Five steps to helping another includes noticing that something has happened and interpreting its meaning, taking responsibility for providing help and deciding how to help and then providing help. The bystander effect is the finding that people are less likely to offer help when they are in a group than when they are alone. This seems to support the premise that people often look to others for clues about how to behave and others may know something that we don’t know, and so no one does anything! Similarly the diffusion of responsibility is the reduction in feeling responsible that occurs when others are present; and audience inhibition or the failure to help in front of others for fear of feeling like a fool if ones offer of help is rejected all link with the bystander effect. These last two highlight the feelings of inadequacy of the bystander and their fear of responsibility and rejection or the chance of it occurring.
Individuals care about others and want to do what is best for others, they are just uncertain about what to do. By reducing uncertainty through education, providing helpful models and raising awareness of the moral obligation will go a long way to increasing helping by society.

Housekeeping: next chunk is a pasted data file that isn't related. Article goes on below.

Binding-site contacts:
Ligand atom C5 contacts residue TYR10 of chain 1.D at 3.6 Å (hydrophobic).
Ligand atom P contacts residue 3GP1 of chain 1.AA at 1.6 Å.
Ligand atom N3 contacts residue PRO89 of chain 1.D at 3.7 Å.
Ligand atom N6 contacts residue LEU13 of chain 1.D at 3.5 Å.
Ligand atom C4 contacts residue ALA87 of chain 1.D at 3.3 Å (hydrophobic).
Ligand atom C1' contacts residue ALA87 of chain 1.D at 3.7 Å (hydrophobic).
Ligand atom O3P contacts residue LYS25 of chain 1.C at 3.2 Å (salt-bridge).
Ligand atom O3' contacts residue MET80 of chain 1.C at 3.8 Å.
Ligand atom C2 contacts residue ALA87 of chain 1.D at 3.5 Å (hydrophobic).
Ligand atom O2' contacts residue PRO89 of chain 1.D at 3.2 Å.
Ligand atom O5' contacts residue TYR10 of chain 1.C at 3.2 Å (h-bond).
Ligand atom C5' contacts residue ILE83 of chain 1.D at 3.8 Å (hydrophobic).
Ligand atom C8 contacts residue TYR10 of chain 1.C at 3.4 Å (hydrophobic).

My personal reflectionsEdit
Reflections on Hugh McKay’s “Social Disengagement: A breeding ground for Fundamentalism” is very pointed. He talks about the changes in society – gender, economy, technology and identity - which have occurred with the redefinition of the genders and roles being the stimulus to transform marriage, family, workplace and politics. This time is very similar to the industrial revolution where the wheel transformed the world in this case, not only did women help to breathe new life into an old system, but the changing technologies also forces us to reassess all aspects of our lives.
Changes seen have been the increase in the gap between the top and bottom 20% of household incomes with increasing levels of debt and this growing in light of the financial crisis. Job security has lessened with more casualisation of the workforce. Jobs we didn’t dream of in the 1970’s are now reality and firmly embedded into the job market.
In times like these, people feel a sense of discomfort and can withdraw finding change all too hard, while others embrace and adopt and use the changes to improve their lives. Those that are afraid often turn to religion because it gives a sense of comfort because it gives a sense of meaning and a promise of a life in eternity.